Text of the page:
Showing posts from August, 2014

What Happens to the Garden in an Earthquake

 We went outside to see where Doobie, our most skittish cat, was hiding. It was dark, no power, no moon. The night sky was dense with stars - a sight not often seen unless you are camping . We couldn't waste flashlight power outside when indoors was a sea of broken glass and fallen household contents. Violent earthquakes are shocking events, and your mind starts to organize itself into an action plan..lets sweep up the glass, lets see if the chimney is still up, lets see if we have water , listen for gas leaks etc. All these things you just do, as calmly as you can. The shock of what has just happened , a 20 second event in the middle of the night, put us on auto pilot. . But it would have been beautiful to sit in the garden, and look up at the dark skies we never see here. Our job though, was inside the house, with the flashlight and the broom.  Later in the day we went outside, needing a break from the debris and curious to see what might have occurred there.  The spiral Aloe

Strolling the Lurie Garden

 Travel season continued for me with a short trip to Chicago , business related and tightly scheduled. Every time I go to Chicago I tell my self that the next time I will take an extra day and do some touristy stuff, but it was not to be this year. Still, I always find a way to pay another visit to the Lurie Garden in Millennium park.I've blogged about this garden previously here , and here . Designed by a world class triumvirate of Piet Oudolf, Robert Israel and the Seattle firm Gustafson,Guthrie and Nicol, the garden was completed in 2004. I've visited several times and taken vast quantities of photos--this is a garden I never tire of. It remains in the top tier of gardens for me ; a space that presents a stylized version of the North American prairie .   There are several routes that will take you into the garden, but access through the 'shoulders hedge is my favorite.  Looking  thorough gives  you a tantalizing peek at what lies ahead.    Loo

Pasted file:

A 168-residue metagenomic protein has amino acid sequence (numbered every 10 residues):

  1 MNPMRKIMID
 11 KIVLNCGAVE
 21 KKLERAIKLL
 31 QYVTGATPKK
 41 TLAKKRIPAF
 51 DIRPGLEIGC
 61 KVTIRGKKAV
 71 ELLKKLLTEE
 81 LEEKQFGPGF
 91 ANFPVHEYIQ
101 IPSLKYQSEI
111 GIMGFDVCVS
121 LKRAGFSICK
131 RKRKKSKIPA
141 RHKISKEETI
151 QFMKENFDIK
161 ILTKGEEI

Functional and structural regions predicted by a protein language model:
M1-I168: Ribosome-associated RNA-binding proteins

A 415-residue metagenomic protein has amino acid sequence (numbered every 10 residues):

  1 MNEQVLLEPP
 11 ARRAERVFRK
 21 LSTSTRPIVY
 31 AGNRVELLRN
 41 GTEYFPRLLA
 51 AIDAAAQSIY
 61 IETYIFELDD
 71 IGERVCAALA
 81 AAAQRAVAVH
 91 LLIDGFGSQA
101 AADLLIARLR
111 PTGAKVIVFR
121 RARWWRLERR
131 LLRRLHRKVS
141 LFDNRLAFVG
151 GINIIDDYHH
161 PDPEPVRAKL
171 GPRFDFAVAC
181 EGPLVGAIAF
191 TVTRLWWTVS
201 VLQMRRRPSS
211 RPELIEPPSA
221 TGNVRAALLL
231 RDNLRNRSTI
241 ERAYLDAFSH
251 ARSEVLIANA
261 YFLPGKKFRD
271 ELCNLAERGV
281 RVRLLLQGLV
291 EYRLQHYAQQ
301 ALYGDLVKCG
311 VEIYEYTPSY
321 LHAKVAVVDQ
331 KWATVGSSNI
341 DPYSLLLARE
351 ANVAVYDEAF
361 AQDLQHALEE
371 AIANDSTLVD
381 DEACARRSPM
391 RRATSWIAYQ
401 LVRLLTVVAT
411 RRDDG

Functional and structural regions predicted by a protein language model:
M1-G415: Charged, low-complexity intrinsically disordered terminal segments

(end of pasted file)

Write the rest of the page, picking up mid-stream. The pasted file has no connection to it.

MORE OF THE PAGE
Epiphany on Rhone Street

 I've done a fair amount of garden touring this summer, in public and private gardens on both coasts. New England gardens can be both exciting and frustrating -lavish, verdant and impossible to duplicate here in Northern California. The environmental trio of humidity, summer rain and warm nights seems to facilitate explosive growth, the trade off for a bitter winter. I'll keep my winter thanks, but would welcome a modest amount of summer rain. Only when I'm at the office or sleeping of course, and nothing that would turn flowers into blobs or instigate flopping.I hate flopping.   Portland on the other hand, has many similarities to my own zone 9/8  (like a late April Aries, I'm on the cusp) climate. In spite of it's reputation for constant rain , summers are relatively dry (find some data here )  and winters wet and mild. Intellectually, I knew all this when I stepped on the Fling bus. I've visited Portland frequently in all seasons and previous to this trip h

The Hateful Areas

 Oh you hateful areas, how you smirk at my despair, knowing that I am galvanized into inertia  in the face of what a transformation from dreadful to pleasing entails. When touring gardens (and there have been many this summer) I habitually look for the hateful areas of others-surely they are acceptable in my own garden if open gardens have them ? Of course they are never seen, because those who open gardens have a plan that hides, or fixes the more godforsaken regions of their plot- It's the outdoor equivalent of putting up a decorative  folding screen to hide the litter box... pay no attention to that man behind the curtain.  Here are mine...confession is the first step towards rehabilitation.  The RV parking parking space, which does not have, nor will it ever have an RV. Look at all the concrete ! I will say that a few months ago ago this looked much worse, featuring a falling over fence and many piles of discarded lumber and other crapola that didn't fit in the trash to